Update on my problem getting insulin. I called the office again, and actually was able to talk to a nurse. Usually I have to talk to a receptionist who has no knowledge of insulin, prescriptions or it seems anything medically relevant to answer a medical practice phone. I have never been able to talk to a nurse before. It turns out because they have changed electronic medical records software 4 times in the past couple of months, they have managed to “lose” my medication list and what insulins I am approved to get. So now (crossing fingers and hoping) this will be corrected and I should be getting some insulin in 5-10 days. All I can say is this has been a nightmare, and since I am the type of person who worries when things aren’t right, I have been somewhat of a nervous Nellie. Thank you to all who responded.
No, the original poster (OP) had difficulty getting her physician to renew her prescription and struggles not having insurance. In desperation she started rationing her insulin which I am sure she knows is not good. It is always good to read the original post and the thread to know what has been discussed. That way any response can be relevant and appropriate for the discussion.
DKA can happen at levels of 400 or lower… There is not a single cut-off at which point a high BG becomes a medical emergency. It depends on so many factors.
Where are you getting these numbers?! How is 10 units every three hours conservative? And 15 or 20 units at one time?! My TDD is 55-85 units when I’m not eating a low-carb diet. I’m overweight and am not particularly insulin sensitive (though am not particularly insulin resistant). A 15-20 unit bolus is a massive amount of insulin for me as a Type 1. I can count on two fingers the number of times I’ve done a 20-unit bolus in my lifetime. Seriously, if I didn’t know my correction factor and wanted to be conservative, I’d be starting with 1 or 2 units, not 10-20.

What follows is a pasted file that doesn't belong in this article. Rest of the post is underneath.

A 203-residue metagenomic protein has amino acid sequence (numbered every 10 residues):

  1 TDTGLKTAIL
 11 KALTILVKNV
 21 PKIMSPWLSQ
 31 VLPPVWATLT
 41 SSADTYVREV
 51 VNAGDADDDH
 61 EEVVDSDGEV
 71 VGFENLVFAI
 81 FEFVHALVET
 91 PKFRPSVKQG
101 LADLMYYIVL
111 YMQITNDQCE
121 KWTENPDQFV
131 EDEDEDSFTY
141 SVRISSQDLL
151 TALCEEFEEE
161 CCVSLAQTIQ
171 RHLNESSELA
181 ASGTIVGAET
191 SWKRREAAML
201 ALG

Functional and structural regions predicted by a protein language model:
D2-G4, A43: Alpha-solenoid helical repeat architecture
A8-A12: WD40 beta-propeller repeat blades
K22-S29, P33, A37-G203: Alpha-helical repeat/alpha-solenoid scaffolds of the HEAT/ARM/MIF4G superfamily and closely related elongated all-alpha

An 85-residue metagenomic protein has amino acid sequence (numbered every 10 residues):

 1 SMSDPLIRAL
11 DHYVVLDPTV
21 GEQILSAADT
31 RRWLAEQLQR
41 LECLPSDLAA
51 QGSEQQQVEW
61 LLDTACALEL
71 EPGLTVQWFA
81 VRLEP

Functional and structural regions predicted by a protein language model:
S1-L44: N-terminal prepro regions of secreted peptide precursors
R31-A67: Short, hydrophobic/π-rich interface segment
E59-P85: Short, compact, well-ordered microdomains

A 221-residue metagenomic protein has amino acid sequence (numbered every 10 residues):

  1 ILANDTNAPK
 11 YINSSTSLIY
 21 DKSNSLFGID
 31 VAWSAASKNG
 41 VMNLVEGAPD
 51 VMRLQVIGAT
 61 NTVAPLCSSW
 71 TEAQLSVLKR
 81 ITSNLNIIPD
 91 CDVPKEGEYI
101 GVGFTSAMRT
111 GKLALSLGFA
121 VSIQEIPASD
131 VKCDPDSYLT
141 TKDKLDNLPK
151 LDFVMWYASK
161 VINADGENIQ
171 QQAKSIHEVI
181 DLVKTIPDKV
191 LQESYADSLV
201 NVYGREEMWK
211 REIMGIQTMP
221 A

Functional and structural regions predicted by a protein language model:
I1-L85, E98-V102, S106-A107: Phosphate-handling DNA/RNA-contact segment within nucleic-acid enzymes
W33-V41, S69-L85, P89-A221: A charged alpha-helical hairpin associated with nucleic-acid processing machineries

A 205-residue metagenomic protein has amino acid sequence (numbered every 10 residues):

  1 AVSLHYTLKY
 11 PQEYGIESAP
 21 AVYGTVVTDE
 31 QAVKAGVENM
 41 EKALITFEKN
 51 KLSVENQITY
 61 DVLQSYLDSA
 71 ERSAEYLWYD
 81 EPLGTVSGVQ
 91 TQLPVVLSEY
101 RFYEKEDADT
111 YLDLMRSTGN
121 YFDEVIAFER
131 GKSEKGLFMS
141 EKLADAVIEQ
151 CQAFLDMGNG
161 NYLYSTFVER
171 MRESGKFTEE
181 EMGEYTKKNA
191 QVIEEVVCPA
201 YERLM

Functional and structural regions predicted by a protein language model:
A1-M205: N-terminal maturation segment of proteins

I totally agree. 10 units every three hours would kill me. I rarely do 10 unit boluses. That would be a combination of a correction for a BG of 400 mg/dl and a very high carb meal. Fortunately, I don’t find myself in that unfortunate situation very often.
I have never done a 15 unit bolus.
Medical school actually sounds fascinating to me. But I’ve already paid for two undergraduate degrees and a master’s degree. And I’m sure there would be a huge uphill battle with people freaking out left and right about their negative perceptions of the abilities of a blind doctor. I just don’t have the energy to deal with that kind of stuff again when I’ve already dealt with it while getting into my current career. So, at this point, I don’t have the money nor the desire to make a career change, as interesting as it may be.
But, whether one has or has not gone to medical school is an irrelevent point on this forum, anyway.
The purpose of this forum is not to provide medical diagnosis or treatment. The OP was not asking for any type of medical advice. Nor did my response to you actually go into any detail of medical criteria for diagnosis or treatment. I simply pointed out that blood sugar level alone can’t be arbitrarily divided into “not immediately dangerous” and “medical emergency!” without taking other factors into consideration, and that suggesting someone bolus 10-20 units as a “conservative” correction, even for a very high blood sugar, is not conservative.